# Under what conditions does Latent Heat hold?

Let us say I have a liquid of mass $m$ at its boiling point and add heat to increase to cause turn it all into a vapour. Under what conditions will the heat I actually add be equal to: $$Q=ml$$ Where $l$ is the specific latent heat of vaporization of the liquid.

The equation $$Q=ml$$ Only holds in a system at constant pressure (isobaric) and constant temperature (isothermal) and generically it is not true.
If we look at the change in the internal energy (which is a state function) of the system: $$dU=dQ+dW$$ We see that for the above process we have: $$U=mL-p(V_2-V_1)$$ Where $V_1$ and $V_2$ are the initial and final volumes respectivly (with generally $V_2>V_1$)*. Now take a different process which has the same intial and final state but which does it in the following steps: 1. Free expansion to the final volume. 2. Isochoric (constant volume) vaporization of all of the liquid In this process no work is done but we still have the same change in internal energy (since it is a state function). In this case all that energy must come from the heat supplied and is thus simply not equal to $ml$ as one may naively expect. (i.e. for this process the heat added would be: $$\tilde Q=mL-p(V_2-V_1)$$ Which is actually less then that for the standard isobaric, isothermal phase change.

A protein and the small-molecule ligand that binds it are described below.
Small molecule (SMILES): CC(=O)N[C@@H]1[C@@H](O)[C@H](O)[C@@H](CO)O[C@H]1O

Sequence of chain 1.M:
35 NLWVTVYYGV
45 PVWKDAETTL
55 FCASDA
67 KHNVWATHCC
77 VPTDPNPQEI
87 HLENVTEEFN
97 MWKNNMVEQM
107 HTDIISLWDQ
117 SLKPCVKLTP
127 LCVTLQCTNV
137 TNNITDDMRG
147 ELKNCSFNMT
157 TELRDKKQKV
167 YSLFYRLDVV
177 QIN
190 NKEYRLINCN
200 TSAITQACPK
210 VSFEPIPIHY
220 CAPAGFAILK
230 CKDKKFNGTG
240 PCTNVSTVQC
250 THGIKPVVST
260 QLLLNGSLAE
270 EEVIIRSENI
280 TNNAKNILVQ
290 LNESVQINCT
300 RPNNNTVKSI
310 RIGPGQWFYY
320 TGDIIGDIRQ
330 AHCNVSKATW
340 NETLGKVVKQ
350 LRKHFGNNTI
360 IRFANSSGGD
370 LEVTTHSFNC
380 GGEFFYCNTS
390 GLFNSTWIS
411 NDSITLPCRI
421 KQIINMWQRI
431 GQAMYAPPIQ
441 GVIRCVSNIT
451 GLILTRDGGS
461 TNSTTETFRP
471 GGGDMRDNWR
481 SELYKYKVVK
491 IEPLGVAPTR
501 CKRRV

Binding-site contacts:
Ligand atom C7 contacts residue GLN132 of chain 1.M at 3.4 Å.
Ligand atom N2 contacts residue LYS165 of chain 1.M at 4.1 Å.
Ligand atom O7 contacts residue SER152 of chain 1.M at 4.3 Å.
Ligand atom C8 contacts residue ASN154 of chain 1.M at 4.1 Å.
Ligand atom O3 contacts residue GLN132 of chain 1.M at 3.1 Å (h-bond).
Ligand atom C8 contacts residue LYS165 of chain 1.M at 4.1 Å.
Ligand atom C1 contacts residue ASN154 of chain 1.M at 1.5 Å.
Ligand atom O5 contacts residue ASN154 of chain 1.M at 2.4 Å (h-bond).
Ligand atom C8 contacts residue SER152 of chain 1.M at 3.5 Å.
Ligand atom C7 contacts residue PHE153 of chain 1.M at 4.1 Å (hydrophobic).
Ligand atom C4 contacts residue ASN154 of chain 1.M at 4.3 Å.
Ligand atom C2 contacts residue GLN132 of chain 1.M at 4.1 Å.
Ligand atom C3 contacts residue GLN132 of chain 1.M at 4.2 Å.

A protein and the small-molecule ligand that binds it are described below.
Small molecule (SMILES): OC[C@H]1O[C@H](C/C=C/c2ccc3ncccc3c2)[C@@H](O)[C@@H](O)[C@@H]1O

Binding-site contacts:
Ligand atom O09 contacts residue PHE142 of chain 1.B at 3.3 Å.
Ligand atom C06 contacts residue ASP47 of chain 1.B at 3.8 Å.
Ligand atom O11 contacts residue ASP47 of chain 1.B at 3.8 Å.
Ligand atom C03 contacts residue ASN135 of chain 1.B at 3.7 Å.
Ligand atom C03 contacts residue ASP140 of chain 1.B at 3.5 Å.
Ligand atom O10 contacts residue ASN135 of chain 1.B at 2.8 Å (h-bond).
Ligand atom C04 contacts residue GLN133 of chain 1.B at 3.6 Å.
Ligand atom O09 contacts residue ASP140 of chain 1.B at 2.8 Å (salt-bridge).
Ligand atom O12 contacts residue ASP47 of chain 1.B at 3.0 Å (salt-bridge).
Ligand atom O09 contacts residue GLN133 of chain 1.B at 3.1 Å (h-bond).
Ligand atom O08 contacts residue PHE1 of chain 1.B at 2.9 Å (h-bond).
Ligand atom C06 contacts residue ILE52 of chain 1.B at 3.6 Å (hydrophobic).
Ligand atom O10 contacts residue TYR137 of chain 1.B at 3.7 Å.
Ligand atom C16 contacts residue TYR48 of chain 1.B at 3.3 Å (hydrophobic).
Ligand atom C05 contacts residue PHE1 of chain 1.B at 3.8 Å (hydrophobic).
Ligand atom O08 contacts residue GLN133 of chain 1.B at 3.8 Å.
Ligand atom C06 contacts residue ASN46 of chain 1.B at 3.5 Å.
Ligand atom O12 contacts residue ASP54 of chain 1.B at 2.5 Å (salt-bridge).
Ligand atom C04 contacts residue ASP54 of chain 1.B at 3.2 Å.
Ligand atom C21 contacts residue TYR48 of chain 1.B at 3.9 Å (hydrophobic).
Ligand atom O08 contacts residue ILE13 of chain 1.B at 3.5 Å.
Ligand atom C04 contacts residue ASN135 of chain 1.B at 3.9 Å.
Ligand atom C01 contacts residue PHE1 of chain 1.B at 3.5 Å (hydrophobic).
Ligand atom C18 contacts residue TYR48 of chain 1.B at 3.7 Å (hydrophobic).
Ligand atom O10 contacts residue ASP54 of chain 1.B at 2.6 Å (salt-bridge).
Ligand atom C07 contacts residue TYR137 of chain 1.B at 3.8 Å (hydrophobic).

• @ChesterMiller Thanks for your comment, I wasn't really thinking about the details when I wrote it :). I believe the points you raise go way if we let step 2 becomes step 1 and vice versa (I will change it in my answer). Starting with a liquid and vapour in equilibrium we can perform a Joule expansion on the gas so its volume is $V_2$ (for an ideal gas this will keep the temperature constant). We then add heat to evaporate more liquid until we once again reach the equilibrium pressure. Commented Jan 7, 2016 at 13:17
• That makes much more sense. So the heat for the new version of the "different process" is just equal to the change in internal energy in going between the initial and final equilibrium states. I still don't get that $=p(V_1-V_1)$. I think it should just be $\bar{Q}=\Delta U$ Commented Jan 7, 2016 at 14:40